Even beyond recovery, taking the alcohol away from the alcoholic does not repair damage done.  It does not rebuild trust that was broken.  Most importantly it does not make up for lost time.  We maintain loyalty to our relationships with family and friends, but we have to at some point question their labels to us versus their purpose.  A mutual and loving relationship should not leave us with guilt or confusion.  A mutual healthy relationship with another person should not involve the manipulation of one another’s actions or will.

Some people will make healthy choices in their sobriety and some will not.  Some of the same patterns and behaviors that were present in active alcoholism will resurface in different forms.  It is up to us to continue our own recovery and focusing on our own patterns so that we can make conscious decisions on whether we want to continue to participate or not.  By discovering our own awareness we are able to establish boundaries for ourselves.  We are able to determine if we are making healthy choices and placing ourselves around healthy people.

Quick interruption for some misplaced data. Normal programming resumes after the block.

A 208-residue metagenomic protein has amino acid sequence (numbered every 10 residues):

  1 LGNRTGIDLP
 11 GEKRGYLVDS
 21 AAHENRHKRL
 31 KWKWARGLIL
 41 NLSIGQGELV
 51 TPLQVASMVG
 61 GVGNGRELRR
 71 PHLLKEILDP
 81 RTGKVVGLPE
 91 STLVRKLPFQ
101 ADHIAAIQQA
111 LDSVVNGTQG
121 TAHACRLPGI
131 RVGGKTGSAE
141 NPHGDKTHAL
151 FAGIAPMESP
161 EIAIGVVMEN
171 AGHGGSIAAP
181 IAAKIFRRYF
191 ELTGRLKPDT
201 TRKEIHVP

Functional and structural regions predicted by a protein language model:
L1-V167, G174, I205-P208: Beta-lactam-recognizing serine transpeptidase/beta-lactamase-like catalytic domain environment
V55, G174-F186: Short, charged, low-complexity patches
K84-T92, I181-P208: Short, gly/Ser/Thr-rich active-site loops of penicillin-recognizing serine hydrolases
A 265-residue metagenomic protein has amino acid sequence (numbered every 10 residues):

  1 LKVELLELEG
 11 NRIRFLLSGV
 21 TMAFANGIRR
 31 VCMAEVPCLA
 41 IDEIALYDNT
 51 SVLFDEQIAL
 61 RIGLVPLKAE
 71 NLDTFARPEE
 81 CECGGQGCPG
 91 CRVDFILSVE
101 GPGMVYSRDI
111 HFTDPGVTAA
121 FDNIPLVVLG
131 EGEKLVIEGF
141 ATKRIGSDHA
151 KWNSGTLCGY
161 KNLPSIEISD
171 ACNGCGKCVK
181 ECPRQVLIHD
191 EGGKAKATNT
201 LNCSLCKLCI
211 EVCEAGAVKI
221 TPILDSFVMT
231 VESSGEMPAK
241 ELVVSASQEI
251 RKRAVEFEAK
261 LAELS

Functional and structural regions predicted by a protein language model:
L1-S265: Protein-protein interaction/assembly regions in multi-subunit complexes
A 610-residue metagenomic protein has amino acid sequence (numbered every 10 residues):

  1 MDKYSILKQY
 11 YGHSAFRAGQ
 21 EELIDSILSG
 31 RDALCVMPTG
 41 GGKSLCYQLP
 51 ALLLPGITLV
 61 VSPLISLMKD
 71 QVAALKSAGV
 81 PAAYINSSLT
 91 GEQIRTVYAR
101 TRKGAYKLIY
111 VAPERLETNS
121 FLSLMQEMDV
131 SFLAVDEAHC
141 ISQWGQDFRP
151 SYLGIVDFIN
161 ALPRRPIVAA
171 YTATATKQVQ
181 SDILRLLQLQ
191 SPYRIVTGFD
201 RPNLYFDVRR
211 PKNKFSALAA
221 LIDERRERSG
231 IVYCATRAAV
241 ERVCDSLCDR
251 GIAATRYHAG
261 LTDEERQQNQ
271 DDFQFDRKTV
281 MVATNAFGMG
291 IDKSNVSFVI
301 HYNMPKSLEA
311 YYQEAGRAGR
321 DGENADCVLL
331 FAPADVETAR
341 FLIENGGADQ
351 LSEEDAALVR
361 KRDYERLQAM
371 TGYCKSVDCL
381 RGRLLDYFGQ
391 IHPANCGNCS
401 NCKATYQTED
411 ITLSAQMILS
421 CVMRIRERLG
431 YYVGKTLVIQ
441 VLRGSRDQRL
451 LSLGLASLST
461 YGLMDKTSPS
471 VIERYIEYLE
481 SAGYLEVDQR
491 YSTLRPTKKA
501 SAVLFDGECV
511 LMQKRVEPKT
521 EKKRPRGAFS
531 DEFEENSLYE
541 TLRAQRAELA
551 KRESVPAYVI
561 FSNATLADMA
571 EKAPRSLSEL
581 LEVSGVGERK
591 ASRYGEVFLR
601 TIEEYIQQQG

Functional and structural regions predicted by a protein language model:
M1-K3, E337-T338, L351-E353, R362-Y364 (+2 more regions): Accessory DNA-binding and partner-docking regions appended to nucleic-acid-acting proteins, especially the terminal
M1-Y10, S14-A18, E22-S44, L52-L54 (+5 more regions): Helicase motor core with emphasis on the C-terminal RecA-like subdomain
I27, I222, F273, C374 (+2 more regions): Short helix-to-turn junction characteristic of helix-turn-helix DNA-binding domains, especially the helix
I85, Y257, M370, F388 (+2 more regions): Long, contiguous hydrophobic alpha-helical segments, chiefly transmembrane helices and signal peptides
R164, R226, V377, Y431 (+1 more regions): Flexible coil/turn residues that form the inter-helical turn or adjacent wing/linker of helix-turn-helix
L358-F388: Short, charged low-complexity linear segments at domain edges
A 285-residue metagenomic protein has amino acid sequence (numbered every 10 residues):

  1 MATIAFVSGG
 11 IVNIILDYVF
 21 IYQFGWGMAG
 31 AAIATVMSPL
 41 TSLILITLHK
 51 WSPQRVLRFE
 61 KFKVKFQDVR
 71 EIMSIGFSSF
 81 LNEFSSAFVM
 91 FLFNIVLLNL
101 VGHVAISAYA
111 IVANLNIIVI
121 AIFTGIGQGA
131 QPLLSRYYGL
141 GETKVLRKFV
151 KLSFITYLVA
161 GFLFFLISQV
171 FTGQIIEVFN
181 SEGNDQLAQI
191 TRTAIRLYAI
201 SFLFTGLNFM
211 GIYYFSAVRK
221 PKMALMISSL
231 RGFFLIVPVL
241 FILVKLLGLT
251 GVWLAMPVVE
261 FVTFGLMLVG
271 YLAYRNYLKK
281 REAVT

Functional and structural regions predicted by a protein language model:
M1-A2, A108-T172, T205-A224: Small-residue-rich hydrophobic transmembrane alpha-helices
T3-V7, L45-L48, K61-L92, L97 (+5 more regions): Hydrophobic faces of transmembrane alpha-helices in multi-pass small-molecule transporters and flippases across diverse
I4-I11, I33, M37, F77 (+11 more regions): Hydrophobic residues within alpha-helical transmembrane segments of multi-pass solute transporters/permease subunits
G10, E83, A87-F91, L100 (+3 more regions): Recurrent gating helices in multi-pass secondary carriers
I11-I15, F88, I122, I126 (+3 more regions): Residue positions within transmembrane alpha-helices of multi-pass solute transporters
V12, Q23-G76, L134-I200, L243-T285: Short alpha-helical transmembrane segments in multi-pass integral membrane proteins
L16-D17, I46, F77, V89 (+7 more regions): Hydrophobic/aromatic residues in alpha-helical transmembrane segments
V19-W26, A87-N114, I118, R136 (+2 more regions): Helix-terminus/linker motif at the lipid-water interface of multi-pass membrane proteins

The patterns we were so accustomed to will no longer feel “normal.”  The old shoe will no longer fit.  We need to be patient with ourselves during this in between time as we will go back and fourth between our old behaviours and new healthy ones.  Eventually we will find our balance and ultimately the answers we need to move forward.

You don’t have to do it alone.  Find a local support group in your area or online at Al-Anon Family Groups.